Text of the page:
WWC review of this study

Alternative Paths to Improved Word-Problem Performance: An Advantage for Embedding Prealgebraic Reasoning Instruction within Word-Problem Intervention

Powell, Sarah R.; Berry, Katherine A.; Fall, Anna-Maria; Roberts, Greg; Fuchs, Lynn S.; Barnes, Marcia A. (2021). Journal of Educational Psychology, v113 n5 p898-910 . Retrieved from: https://eric.ed.gov/?id=EJ1303844

  • Randomized Controlled Trial
     examining 
    170
     Students
    , grade
    3

Reviewed: September 2023

No statistically significant positive
findings
Meets WWC standards without reservations
Whole Numbers Computation outcomes—Statistically significant positive effect found for the domain
Outcome
measure
Comparison Period Sample Intervention
mean
Comparison
mean
Significant? Improvement
    index
Evidence
tier

Equal Sign Tasks

Pirate Math Equation Quest (PMEQ) vs. Pirate Math (PM)

6 Days

Full sample;
170 students

10.23

7.16

No

--

Open Equations

Pirate Math Equation Quest (PMEQ) vs. Pirate Math (PM)

6 Days

Full sample;
170 students

11.18

12.13

No

--
Whole Numbers Word Problems/Problem Solving outcomes—Indeterminate effect found for the domain
Outcome
measure
Comparison Period Sample Intervention
mean
Comparison
mean
Significant? Improvement
    index
Evidence
tier

Texas Word Problems

Pirate Math Equation Quest (PMEQ) vs. Pirate Math (PM)

6 Days

Full sample;
170 students

26.84

25.30

No

--


Evidence Tier rating based solely on this study. This intervention may achieve a higher tier when combined with the full body of evidence.

Characteristics of study sample as reported by study author.


  • Female: 55%
    Male: 46%

  • Urban
  • Race
    Asian
    3%
    Black
    12%
    Other or unknown
    73%
    Two or more races
    7%
    White
    5%
  • Ethnicity
    Hispanic    
    68%
    Not Hispanic or Latino    
    32%
  • Eligible for Free and Reduced Price Lunch
    Other or unknown    
    100%

Setting

The study took place in grade 3 general education classrooms located in public schools in a large urban school district in the Southwestern United States.

Study sample

Across two school years, the researchers randomly assigned 105 grade 3 students to the Pirate Math Equation Quest (PMEQ) condition, 84 students to the Pirate Math alone (PM-alone) condition, and 115 students to the business-as-usual condition. In year one, students were taught by 37 teachers in 13 schools. In year two, students were taught by 33 teachers in 13 schools. Students who were identified as having mathematics difficulty were eligible to participate in the study. This review assesses the contrast between students in the PMEQ and PM-alone conditions. A total of 170 students in grade 3 were included in this analysis. Approximately 55% of the students were female, 61% were dual-language learners, and 14% were special education students. Twelve percent were African American, 7% were multiracial, 5% were White, 3% were Asian, and the rest had unknown race. Sixty-eight percent were Hispanic.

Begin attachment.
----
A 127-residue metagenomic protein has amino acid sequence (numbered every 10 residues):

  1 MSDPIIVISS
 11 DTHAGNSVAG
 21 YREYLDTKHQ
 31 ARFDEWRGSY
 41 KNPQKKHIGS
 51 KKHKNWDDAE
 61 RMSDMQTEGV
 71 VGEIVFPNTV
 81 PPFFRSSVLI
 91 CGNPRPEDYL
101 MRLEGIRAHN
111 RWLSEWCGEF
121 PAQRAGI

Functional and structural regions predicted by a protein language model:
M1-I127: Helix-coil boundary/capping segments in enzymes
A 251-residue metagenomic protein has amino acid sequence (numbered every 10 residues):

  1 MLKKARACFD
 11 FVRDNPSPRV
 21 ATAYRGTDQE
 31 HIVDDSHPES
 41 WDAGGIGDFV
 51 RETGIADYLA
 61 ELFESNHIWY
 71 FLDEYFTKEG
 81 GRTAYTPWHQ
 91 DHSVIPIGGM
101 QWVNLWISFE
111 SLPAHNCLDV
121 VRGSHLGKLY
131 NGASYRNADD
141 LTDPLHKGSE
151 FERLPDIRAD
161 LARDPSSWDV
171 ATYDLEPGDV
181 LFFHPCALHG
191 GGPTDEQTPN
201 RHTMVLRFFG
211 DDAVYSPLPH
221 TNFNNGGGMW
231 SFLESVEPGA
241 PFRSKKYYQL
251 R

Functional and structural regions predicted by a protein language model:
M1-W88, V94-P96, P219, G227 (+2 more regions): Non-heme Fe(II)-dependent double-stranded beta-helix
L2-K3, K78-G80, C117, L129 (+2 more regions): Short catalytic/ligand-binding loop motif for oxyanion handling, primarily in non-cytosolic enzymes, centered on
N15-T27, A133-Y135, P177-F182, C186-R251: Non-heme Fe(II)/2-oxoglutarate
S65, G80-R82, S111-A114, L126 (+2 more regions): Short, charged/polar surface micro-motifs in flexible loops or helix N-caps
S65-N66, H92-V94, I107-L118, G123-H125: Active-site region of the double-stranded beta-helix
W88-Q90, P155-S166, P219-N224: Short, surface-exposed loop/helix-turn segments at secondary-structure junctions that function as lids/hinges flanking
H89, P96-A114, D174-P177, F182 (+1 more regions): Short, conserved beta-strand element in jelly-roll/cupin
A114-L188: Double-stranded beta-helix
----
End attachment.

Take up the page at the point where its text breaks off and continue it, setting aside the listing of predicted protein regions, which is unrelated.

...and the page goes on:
Intervention Group

PMEQ is a word-problem solving intervention designed to help students who are struggling with equations and word problems. PMEQ took place three times per week for 30 minutes a session, for a total of 45 sessions. The interventionists worked with students individually in a quiet place outside of the classroom, such as the school library, a conference room, or an extra classroom. PMEQ students participated in five activities during each session: (a) Math Fact Flashcards, (b) Equation Quest, (c) Buccaneer Problems, (d) Shipshape Sorting, and (e) Jolly Roger Review. Note that the only difference between the PMEQ condition and the comparison condition (PM-alone) is one activity: PMEQ students participated in Equation Quest where they deepened their understanding of the equal sign and learned to balance equations with a variable, while PM-alone students participated in Pirate Crunch where they completed a review of mathematical concepts.

Comparison Group

Students in the comparison group received Pirate Math without Equation Quest (PM-alone). PM-alone took place three times per week for 30 minutes a session, for a total of 45 sessions. Interventionists worked with students individually in a quiet place outside of the classroom. Students participated in five activities for each session: (a) Math Fact Flashcards, (b) Pirate Crunch, (c) Buccaneer Problems, (d) Shipshape Sorting, and (e) Jolly Roger Review. Except for Pirate Crunch, all other activities were the same as the PMEQ condition. Pirate Crunch activities addressed time, money, geometry, perimeter, area, place value, and fractions through paper-based tasks and did not address concepts related to the equal sign or word problems.

Support for implementation

In each year, interventionists participated in four, 1.5-hr tutoring trainings about the content of the intervention and the three types of additive word problem schemas: Total, Difference, and Change problems.

 

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